Blogs and blogging – A beginner’s guide

Blogs and blogging – A beginner’s guide

Blogs are a key component of marketing strategy.

Blogging falls under the content marketing niche of marketing and can be particularly effective in driving traffic to your website, raising your brands profile and positioning you as an expert of a certain area.

Take into consideration that generally your blogs will be targeted at a general audience, not an academic one. Be mindful of this when writing, especially on clinical topics or specific chronic conditions. You want your content to be reliable and relatable.

Building your blog

Structuring your blog correctly will make it easy and engaging to read.

HEADLINE

This is the title of your article, something to grab attention. The headline is everything.

Ideally you will create the most compelling, intriguing and attention grabbing headline you possibly can.

For advice on writing headlines:

  • The Ultimate Guide To Writing Incredible Headlines
  • How to Write a Headline That Gets Badass Results

SUMMARY TEXT

This summarises/introduces your article and key insights. It will be the preview sentence that will populate when the article is posted on Facebook etc. This needs to be short and sharp but enough information to draw a reader in.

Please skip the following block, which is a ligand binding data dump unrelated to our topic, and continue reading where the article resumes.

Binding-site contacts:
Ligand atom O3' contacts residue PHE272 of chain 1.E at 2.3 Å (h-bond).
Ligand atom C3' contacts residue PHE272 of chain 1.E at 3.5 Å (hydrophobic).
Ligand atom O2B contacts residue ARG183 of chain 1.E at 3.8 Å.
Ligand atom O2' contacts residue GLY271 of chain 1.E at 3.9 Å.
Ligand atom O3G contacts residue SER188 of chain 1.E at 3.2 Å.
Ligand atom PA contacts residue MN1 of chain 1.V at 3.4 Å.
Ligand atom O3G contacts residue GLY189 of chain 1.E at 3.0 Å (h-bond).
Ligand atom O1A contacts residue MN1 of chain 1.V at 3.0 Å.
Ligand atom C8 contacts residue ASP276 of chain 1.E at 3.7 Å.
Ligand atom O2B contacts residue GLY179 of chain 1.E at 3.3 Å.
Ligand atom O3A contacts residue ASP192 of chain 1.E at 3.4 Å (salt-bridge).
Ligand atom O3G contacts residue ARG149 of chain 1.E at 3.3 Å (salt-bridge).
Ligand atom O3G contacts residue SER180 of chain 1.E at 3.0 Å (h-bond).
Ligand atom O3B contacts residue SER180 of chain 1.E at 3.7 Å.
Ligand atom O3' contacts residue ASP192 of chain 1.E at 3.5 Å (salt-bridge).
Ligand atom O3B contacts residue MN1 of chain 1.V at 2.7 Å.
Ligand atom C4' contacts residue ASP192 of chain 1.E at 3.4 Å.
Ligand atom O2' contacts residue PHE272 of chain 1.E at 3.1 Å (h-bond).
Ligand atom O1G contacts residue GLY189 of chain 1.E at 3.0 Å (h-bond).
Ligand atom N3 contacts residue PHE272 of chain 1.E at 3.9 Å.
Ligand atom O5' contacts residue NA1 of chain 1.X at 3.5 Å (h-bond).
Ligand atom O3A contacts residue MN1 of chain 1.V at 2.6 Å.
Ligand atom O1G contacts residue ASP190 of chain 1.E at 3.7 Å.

OPENING PARAGRAPH

Studies have shown if you get people to read your first 3-4 sentences, they’re more likely to read your entire article. Make it engaging and give people a reason to read!

SUB-HEADINGS

The first sub-headline has one main goal… to entice people to read Headings break the content up into digestible chunks, keeping related content together. They also serve to pull the reader’s eye through the content as they search for the information they need. Headings also add whitespace, blank space that adds space and room for your content to breath and rest in. Think of headings as part of your article outline, a visible section title that helps the reader know where they are in the reading order of the article.

TAKEAWAY/SUMMARY

At the end of the article, give people practical, easy to implement advice, or things to ‘take-away from the article. This could be a list of top tips, summary of main points, or relevant statistics.

  • Lists are great ways of breaking complex topics into bullet points.
  • Lists are helpful for instructions.
  • Lists help us to keep track of the order of things.

If you are referencing a study, journal article, or any other content, use hyperlinks within your body text.